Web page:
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"material" of the ships fitting, or what color do I paint it?


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I searched for the answer here, but I may have used the wrong nomenclature, because I only got one answer and it didn

t have the information I was looking for..  I have added the fittings to my ship, and they are all silver in color.  I have not painted them, yet.

The only other build for the same kit that I am making has them painted matt black.  I am hazarding a guess they were made from either wood, or iron, possibly steel in the late 17, early 1800's?

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kearnold

What ship/year/nation?  What items are you referring to?   Many kits put in cast metal parts even if they were wood on the actual vessel so they may need to be different colors  or replaced altogether depending on the item itself.   Examples are ships wheels, anchor stocks, moldings et al.

 

Just as an FYI, you mention steel and iron.  While steel has been around for thousands of years,  in shipbuilding, steel was not replacing iron until the 1880s, at least in the UK (Source - Royal Museum Greenwich)   They  may be referring only to hull and framing construction though, not necessarily fittings.  Still, I thought you might find it  an interesting point.   

 

Allan

 

Edited by allanyed
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the base model is "The Scotland"  I am changing the ship up some to something from the late 1700s to the early 1800s


The metal items included are posts (supposed to be wood) supporting the belaying pin rack around the main mast. Doors, windows, etc.  There are a series of short posts with a cross bar going through it.   I think these are called bollards or bits, I am not sure though.  One ship I built had these in cast metal and the post was "wood" and the cross bar was metal. 

 

The other build of the "Scotland" I have found here has all of the deck items painted black.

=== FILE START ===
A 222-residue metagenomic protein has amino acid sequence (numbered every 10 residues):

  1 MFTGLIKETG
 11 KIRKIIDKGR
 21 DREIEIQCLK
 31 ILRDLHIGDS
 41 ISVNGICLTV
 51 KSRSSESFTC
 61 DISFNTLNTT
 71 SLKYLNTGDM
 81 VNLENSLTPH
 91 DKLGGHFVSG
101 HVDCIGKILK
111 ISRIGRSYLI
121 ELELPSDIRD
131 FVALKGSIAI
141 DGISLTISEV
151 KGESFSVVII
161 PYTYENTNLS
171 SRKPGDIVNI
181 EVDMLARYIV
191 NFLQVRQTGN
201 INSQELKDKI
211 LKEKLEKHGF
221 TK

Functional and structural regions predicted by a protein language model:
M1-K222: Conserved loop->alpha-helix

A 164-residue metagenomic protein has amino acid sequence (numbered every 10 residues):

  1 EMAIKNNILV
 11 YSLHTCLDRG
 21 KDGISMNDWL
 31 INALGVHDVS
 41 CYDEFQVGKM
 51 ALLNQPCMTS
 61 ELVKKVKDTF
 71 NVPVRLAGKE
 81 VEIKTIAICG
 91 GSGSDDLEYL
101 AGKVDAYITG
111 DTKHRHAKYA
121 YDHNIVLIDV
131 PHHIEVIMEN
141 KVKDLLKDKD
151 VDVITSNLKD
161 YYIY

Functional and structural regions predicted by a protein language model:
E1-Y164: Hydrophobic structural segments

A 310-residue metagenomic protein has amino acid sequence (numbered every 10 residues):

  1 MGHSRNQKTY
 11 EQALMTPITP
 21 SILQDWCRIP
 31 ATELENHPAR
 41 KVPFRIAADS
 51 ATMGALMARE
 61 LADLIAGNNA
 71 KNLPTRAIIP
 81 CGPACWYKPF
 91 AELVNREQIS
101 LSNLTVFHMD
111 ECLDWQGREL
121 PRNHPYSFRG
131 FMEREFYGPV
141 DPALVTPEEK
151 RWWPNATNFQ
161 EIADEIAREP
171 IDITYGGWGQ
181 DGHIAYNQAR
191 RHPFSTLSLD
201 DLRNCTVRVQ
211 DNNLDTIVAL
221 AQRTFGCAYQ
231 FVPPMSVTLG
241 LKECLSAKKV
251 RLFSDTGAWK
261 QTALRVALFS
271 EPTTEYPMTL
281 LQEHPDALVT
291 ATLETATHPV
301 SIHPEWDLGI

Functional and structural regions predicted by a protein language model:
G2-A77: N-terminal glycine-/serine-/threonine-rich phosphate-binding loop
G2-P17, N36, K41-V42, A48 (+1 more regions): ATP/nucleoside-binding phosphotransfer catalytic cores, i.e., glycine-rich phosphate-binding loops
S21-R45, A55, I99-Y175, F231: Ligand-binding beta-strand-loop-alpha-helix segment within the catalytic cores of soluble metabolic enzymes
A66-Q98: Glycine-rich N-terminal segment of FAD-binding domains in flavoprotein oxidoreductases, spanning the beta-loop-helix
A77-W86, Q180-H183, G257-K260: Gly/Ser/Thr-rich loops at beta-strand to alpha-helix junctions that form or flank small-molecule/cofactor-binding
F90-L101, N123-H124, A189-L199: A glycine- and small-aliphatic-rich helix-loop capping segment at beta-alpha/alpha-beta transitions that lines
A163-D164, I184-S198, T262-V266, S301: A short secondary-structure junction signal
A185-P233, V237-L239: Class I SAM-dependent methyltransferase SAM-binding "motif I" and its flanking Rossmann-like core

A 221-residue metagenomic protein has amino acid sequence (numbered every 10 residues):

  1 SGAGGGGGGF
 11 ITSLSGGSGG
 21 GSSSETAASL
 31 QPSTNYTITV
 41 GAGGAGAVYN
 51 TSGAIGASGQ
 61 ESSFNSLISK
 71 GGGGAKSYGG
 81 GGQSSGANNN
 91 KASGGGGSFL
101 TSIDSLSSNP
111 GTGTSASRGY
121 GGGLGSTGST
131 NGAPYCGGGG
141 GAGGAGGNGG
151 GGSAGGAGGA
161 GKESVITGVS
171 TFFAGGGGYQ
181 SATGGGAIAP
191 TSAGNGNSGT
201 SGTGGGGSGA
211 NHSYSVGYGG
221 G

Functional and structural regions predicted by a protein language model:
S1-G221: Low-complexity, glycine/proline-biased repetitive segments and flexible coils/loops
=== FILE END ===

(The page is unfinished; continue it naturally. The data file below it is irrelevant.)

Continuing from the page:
Edited by kearnold
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Just checked on the Internet. This kit seems to have been modelled after one of Chapman's drawings. So it would be indeed mid- to late-1700s. 

 

During this period and even more so in the Baltic virtually all substantial parts on a ship('s deck) would have been made from wood and preserved with wood tar ('Stockholm tar'), giving it a light brownish colour.

 

Iron work (no steel !) would be only some forged iron bands, rings, etc. Although iron has been mined in Sweden for centuries, it was still comparatively expensive due to not very efficient mining methods and high cost of fuel (charcoal) for turning the iron-ore into metal. Cast iron was still quite rare at the time and mainly restricted to high-value parts, such as guns.

 

In the case of the kit, these metal parts, bitts for instance, then should be painted in a light wood colour and then given washes with say burnt umber in order to simulate the Stockholm tar preservation.

 

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Kearnold,

 

If this is not 'one-off' model and you intend to build others, you might consider using this as an opportunity to dip your toe into the scratch build world.  Replace the wooden component castings with dublicates that you fabricate using actual scale appropriate wood.  You should research the actual scantlings of the parts to be built.  The castings may be over scale to begin with.